“I think there is a great tradition of that,’’ said Wey. “We’ve had some really great captains who have passed down a way of doing things that definitely helps bring us success, so there’s a passing of the torch that way within our program. We’ve been fortunate to have some really special people come before us.’’
There is no room for complacency in the BC dressing room. No matter how much they win, they aren’t satisfied and remain hungry for the next tournament title.
“It’s not too hard when you realize how special it is when you finally reach the top of the mountain,’’ said Wey. “It’s not too hard to get up to do it again because you know how it feels. If anything, it might make it a little more easier than you expect.’’
The Eagles also don’t believe in getting ahead of themselves, so for now, their only focus is adding Beanpot Title No. 4 to their résumé.
“It would be incredible,’’ said Wey. “I know it’s something that hasn’t been done very often. Just to be able to do that with my classmates and share that with them would be more than worth the effort it would take to pull it off. I’m really excited for the opportunity and I know all the guys are going to be pulling to try to make that happen.’’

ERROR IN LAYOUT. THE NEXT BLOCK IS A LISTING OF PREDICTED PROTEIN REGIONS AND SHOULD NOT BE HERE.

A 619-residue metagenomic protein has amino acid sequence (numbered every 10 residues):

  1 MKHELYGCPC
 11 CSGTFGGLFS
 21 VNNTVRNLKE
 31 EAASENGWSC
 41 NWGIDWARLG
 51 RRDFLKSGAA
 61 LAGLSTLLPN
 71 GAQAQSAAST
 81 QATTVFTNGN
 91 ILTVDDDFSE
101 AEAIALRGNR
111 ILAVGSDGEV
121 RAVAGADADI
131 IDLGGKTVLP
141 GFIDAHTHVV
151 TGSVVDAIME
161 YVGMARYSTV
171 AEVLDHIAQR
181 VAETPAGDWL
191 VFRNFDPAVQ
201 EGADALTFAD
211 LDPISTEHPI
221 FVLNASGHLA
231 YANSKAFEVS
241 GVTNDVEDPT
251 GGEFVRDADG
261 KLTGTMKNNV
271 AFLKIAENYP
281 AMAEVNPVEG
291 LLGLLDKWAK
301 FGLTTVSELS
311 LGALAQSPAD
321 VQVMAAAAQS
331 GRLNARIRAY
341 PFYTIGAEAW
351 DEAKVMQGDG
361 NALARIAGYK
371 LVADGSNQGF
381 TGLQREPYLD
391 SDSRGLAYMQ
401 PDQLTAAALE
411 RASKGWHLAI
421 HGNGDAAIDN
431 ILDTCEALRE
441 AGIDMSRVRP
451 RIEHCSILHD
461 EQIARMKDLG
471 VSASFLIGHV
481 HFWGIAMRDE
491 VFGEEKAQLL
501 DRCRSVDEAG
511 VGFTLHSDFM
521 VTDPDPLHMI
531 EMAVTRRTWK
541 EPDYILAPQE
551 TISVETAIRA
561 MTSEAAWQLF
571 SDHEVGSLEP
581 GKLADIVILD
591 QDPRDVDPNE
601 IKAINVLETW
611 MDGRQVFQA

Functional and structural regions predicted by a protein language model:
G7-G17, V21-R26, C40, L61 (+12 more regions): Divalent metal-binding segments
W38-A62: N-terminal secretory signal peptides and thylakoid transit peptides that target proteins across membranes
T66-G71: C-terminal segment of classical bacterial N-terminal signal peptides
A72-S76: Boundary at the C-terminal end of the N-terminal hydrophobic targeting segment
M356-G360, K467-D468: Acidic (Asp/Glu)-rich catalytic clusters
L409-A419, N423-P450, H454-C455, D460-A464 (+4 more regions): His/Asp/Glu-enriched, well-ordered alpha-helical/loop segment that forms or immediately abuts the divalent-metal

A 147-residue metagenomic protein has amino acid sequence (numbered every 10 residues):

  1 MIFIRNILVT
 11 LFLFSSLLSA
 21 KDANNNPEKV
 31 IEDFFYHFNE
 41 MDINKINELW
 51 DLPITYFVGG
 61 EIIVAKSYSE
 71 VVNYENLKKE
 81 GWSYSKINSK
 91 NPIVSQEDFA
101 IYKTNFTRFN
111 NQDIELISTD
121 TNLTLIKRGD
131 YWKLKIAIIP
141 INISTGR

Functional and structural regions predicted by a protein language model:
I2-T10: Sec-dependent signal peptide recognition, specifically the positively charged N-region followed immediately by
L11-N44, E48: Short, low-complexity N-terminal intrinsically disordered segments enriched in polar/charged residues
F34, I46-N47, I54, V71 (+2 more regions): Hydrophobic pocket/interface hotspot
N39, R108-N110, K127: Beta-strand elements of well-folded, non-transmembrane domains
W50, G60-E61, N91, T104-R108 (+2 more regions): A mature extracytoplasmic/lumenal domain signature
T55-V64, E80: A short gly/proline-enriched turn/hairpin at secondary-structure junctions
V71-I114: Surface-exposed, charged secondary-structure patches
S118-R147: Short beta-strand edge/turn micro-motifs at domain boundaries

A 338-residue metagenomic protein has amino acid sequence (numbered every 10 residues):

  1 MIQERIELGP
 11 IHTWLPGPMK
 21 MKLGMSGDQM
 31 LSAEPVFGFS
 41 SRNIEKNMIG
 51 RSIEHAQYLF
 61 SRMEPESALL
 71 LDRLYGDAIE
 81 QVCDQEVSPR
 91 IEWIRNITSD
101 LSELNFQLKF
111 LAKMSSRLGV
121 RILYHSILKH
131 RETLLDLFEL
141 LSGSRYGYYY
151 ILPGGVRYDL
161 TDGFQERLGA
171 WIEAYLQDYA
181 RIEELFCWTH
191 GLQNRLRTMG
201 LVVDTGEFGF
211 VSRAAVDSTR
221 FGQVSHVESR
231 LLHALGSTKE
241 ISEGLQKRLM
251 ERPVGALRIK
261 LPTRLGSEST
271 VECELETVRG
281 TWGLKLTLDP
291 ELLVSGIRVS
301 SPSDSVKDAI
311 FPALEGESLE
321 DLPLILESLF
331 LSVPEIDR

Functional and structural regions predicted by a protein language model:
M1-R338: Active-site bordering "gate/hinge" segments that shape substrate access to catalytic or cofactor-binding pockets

Wey, who is from Pittsburgh, said he didn’t always have an appreciation for how meaningful the Beanpot is in Boston. But he learned quickly.
“I didn’t grow up around here, so I definitely didn’t have a good grasp of how cool this tournament is and what a big deal it is in [the Boston area],’’ he said. “It wasn’t real to me until I saw the crowds. It was crazy. To have so much success in this tournament leading up to this is pretty cool. Hopefully, we’ll be able to come out on top.’’
Senior right wing Steven Whitney, who leads the team in goals with 17, said coach Jerry York is one of the keys to why the Eagles have amassed so much success.
“It starts with Coach York,’’ said Whitney. “He’s obviously an unbelievable leader and he instills in us what he expects, which is hard work and discipline and things like that, and the upperclassmen pass it along, definitely.’’
Whitney said his class got the ultimate taste its freshman year when the Eagles captured the NCAA championship.
“We knew what it felt like to win and how special and fun it was,’’ said Whitney. “Once you do that, you want to just keep getting them and you want to feel like that again. So that’s where my motivation is coming from, just wanting to get back there.’’
Whitney, who is from Reading, said finishing his career undefeated in the Beanpot would be especially meaningful for a Boston-area kid.
“It would be awesome,’’ said Whitney. “I grew up watching it and dreamed about winning it and just playing in it. I never dreamed I could win four in a row.’’
The Eagles expect a knock-down, drag-out battle with Northeastern.
“They showed they can play,’’ said Whitney. “They beat BU, they beat us [Oct. 13], and they have a lot of great players on their team. They bring a lot of students to the Garden, and we do as well. It’s going to be an exciting game.’’